We’ve heard much news over the past week. We’ve heard happy stories, like the woman who protected her son from a falling air conditioning unit, or the girl who walked out of the window of the CTV building as it crumbled around her. Someone survived being crushed in a bus by talking with one of the rescuers. The woman who rushed to her husband’s workplace and waited for him until he was pulled out and ran into her arms. The pair who survived the quake and got married in the week following. The happy chances that make this bearable.

We’ve also heard stories of tragedy. The man who tried to rescue someone else in the street from a pile of bricks, only to be killed by falling debris. The woman who got her family out of a superette, only to rush back for her phone and then get crushed when the building collapsed. The baby squashed by a falling television set. The groups of exchange students who were in the CTV building at the time, of which only half have been recovered alive. These are the stories that show how co-incidence is a cruel mistress. It makes survivors wonder what could have been if only they’d been in their loved one’s place, and brings sorrow to the rest of us, as well as reminding us of the fragility of life, and that death can come from anywhere.

The probability is high that we have all met or know someone who was in Christchurch at the time of the quake.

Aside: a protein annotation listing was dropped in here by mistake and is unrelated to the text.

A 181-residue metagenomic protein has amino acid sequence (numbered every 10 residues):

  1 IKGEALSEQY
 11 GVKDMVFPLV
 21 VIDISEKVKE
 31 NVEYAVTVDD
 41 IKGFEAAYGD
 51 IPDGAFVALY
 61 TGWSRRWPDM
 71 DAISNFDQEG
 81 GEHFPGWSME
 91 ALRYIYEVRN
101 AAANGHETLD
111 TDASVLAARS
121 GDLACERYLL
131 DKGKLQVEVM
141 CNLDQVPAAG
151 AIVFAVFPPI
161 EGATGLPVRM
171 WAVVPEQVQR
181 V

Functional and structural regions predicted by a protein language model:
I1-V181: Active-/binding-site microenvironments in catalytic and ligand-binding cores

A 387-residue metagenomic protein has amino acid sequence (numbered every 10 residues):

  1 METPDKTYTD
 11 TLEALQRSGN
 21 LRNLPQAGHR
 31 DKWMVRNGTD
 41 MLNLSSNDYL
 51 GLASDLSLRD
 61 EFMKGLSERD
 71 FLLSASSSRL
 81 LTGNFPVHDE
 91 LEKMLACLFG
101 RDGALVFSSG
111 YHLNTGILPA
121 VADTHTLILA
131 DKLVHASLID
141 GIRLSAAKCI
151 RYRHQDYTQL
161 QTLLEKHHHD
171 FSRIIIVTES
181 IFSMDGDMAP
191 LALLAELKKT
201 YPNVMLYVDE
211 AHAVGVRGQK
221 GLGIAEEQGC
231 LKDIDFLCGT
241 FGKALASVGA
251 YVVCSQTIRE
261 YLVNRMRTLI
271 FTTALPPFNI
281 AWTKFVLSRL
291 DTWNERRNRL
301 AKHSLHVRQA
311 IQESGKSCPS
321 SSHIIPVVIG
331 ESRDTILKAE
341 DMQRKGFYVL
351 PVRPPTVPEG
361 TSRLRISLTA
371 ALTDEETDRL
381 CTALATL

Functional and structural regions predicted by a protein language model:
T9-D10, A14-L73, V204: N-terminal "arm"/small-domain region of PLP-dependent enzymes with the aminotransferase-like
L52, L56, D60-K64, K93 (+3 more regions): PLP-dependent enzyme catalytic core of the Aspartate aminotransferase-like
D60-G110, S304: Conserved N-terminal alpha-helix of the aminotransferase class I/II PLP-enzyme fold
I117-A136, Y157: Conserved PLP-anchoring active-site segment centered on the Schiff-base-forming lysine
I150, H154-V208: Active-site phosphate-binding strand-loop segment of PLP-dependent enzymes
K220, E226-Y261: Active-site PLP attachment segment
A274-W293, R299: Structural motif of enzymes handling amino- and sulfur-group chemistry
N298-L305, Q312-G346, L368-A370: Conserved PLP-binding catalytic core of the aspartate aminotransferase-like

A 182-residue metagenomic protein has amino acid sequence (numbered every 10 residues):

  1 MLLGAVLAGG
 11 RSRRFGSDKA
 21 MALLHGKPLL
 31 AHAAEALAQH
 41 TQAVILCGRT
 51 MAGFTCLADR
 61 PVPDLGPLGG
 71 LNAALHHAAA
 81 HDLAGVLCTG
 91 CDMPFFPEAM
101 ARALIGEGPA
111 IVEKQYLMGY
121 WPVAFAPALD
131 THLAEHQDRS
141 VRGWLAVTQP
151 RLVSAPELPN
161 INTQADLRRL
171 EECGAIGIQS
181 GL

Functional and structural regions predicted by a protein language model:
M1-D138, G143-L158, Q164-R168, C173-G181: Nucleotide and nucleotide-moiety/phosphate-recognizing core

I knew someone who used the nom-de-plume Adaminator1. He frequented a chat room I visit often, but he hasn’t visited since the day before the quake. Though I only knew him for a few months, I have to be honest – I’m frightened. I fear for his safety.

I fear for everyone’s safety.

But we must be strong. We need to help, in any way we can. Even if it’s not directly, even if we give our best wishes to those who live in Christchurch still. They need our words of comfort and support, now more than ever.

We must show Christchurch that, although they may feel it, they are not alone. We must show them they have New Zealand behind them. We must show them they have the entire world behind them.

We must stand together as one people. Whether it be in mourning, in support, in remembrance, or in guidance, we must not let Christchurch stand alone.

We must stand as one.